Cesare Lombroso

Cesare Lombroso (1835-1909) was an Italian criminologist, doctor and psychiatrist who devised a system of identifying criminality in individuals. He was an active and influential early researcher of claimed paranormal phenomena, notably with regard to the Italian medium Eusapia Palladino

Life and Career

Ezechia Marco Lombroso was born in Verona on 6 November 1835 into a wealthy Jewish family. He studied widely at several universities in Europe before completing a medical degree at the University of Pavia in 1858. In 1859 he worked as an army surgeon, which provided him with his first experiences of the clinically insane. This led him to develop physical measurements to predict criminality in soldiers.

During the following years he worked in an asylum in Pesaro and took up posts at the University of Turin as a professor of medicine and hygiene, psychiatry and finally, in 1906, criminal anthropology. It was in this field that he became firmly established, arguing that criminal behaviour was a throwback to an earlier evolutionary form of behaviour, was inheritable, and could be discovered in the shape of a person’s head.1 His most important book on this subject L’Uomo Delinquent was published in 1876 and was widely translated. Also notable was his book Genio e Follia, which proposed that genius is an evolutionarily form of insanity emanating from the same psychobiological root as other mental illnesses.2

Psychical Research

Lombroso's experiments with hypnotism met with limited success but aroused his interest in abnormal mental phenomena.3  He joined the Society for Psychical Research (SPR) in the early 1890s and subsequently contributed articles to the Archivio di Psichiatria on mediumship, hauntings, telepathy, psychic photography, premonitions and other related subjects.4

Eusapia Palladino

In 1891, Lombroso joined a group of notable Italian academics investigating the mediumship of Eusapia Palladino, a Neapolitan medium reputed to produce powerful phenomena.5  He attended further sittings in the following year in Milan, at which Charles Richet was present, and again in Genoa in 1901-1902, and Turin in 1907. In his 1909 book After Death – What? he strongly endorsed the genuineness of Palladino’s phenomena and stressed the scientific nature of the investigations, pointing to the use of measuring instruments and the study of her physiology and mental health. Formerly a convinced atheist, he now accepted the spirit hypothesis as an explanation for some of her phenomena.6 Given his international reputation, his endorsement encouraged other scientists to take an interest in Palladino. 7  

Haunted Houses

Lombroso also contributed to the literature of hauntings.8  One incident concerned a poltergeist-type case in a Turin tavern, where objects were being thrown apparently without cause.  Lombroso made a visit and witnessed wine bottles crashing to the floor and breaking of their own volition. He checked for evidence of fraudulent activity but found none. The departure of a thirteen-year-old employee eventually brought an end to the disturbances.9


A brief obituary in the British Medical Journal, republished by the SPR in its journal, credited Lombroso with having been a ‘pioneer in a new region of scientific thought’, and added, ‘though much of his work was fantastic and inaccurate, he gave a stimulus to other investigators, which will probably lead to fruitful results’.10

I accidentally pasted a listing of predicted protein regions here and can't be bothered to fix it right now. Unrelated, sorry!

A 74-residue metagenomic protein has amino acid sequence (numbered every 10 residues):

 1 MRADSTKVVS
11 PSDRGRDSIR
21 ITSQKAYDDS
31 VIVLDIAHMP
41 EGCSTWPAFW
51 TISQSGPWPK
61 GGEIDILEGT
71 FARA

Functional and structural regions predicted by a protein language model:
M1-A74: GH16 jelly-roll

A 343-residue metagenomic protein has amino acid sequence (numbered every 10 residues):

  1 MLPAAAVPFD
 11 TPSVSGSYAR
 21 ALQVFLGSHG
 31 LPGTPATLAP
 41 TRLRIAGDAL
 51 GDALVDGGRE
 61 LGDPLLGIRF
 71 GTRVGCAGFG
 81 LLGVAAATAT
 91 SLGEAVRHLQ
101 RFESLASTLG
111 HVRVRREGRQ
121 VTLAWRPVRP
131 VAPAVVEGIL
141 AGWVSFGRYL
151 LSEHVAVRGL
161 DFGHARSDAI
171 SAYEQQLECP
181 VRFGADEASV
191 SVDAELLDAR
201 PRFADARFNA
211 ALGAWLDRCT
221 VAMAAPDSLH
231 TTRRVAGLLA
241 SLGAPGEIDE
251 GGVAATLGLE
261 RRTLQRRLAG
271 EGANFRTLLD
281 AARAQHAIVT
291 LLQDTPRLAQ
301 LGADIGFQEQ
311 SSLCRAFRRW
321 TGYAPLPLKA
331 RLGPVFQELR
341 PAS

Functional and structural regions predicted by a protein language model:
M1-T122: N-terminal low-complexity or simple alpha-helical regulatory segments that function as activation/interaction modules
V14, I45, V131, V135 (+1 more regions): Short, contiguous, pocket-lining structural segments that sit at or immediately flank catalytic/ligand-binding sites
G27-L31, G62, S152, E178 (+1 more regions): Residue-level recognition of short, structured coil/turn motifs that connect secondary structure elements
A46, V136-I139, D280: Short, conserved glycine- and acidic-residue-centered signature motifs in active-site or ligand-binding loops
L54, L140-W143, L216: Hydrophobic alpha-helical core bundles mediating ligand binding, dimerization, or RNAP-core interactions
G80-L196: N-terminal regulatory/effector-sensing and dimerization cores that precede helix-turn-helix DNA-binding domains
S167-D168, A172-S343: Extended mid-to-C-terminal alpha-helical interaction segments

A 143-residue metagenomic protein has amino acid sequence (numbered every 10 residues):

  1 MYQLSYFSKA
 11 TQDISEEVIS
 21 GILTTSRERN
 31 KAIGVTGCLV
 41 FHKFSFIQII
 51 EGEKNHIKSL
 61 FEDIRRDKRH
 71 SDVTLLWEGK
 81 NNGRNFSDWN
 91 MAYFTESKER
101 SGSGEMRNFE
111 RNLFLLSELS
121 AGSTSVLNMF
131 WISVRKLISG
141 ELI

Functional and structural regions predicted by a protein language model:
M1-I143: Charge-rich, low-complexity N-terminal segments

For lists of Lombroso’s works on criminology see here.


Selected Books

L’uomo delinquent (1876). Milan: Ulrico Hoepli.

Genio e Follia (1894). Torino, Italy, Bocca.

After Death - What? Spiritistic Phenomena and their Interpretation (1909). Boston: Small, Maynard & Co.

Hypnotisme et Spiritisme (1911). Paris: Ernest Flammarion.


L’influenza della civiltà e dell’occasione sul Genio (1888).  Fanfulla della Domenica, 15 July.

Innovation and inertia in the world of psychology (1890). The Monist, 1/3.

Eusapia Paladino and Spiritism (1908). The Annals of Psychical Science 7, 167-80.

Haunted houses (1909). The Annals of Psychical Science 8, 187-206.

Melvyn Willin


Alvarado, C. (1993). Gifted subjects’ contributions to psychical research: The case of Eusapia Palladino. Journal of the Society for Psychical Research 59, 269-92.

Anon (1890). Thought-transference in Italy. Journal of the Society for Psychical Research 4, 303-304.

Anon (1909). Obituary: Cesare Lombroso. Journal of the Society for Psychical Research 14, 158-59.

Bozzano, E. (1906). Caesar [sic] Lombroso and supernormal psychology. The Annals of Psychical Science 4, July, 1-9.

Carrà, G. and Barale, F. (2004). Cesare Lombroso. American Journal of Psychiatry 161/4.

Fodor, N. (1934). Encyclopedia of Psychic Science. London: Arthurs Press Limited.

Lombroso, C. L’influenza della civiltà e dell’occasione sul Genio (1888).  Fanfulla della Domenica, 15 July.

Lombroso, C. (1892). Cited in Bozzano, E. (1906). The Annals of Psychical Science 4, July, 6-7.

Lombroso, C. (1908). Eusapia Paladino and Spiritism. The Annals of Psychical Science 7, 167-80.

Lombroso, C. (1909a). After Death - What? Spiritistic Phenomena and their Interpretation. Boston: Small, Maynard & Co.

Lombroso, C. (1909b). Haunted houses. The Annals of Psychical Science, Vol. VIII, 187-206.

Lombroso. https://www.bl.uk/collection-items/luomo-delinquente.

Myers, A.T. (1889-90). International Congress of Experimental Psychology. Proceedings of the Society for Psychical Research 6, 180.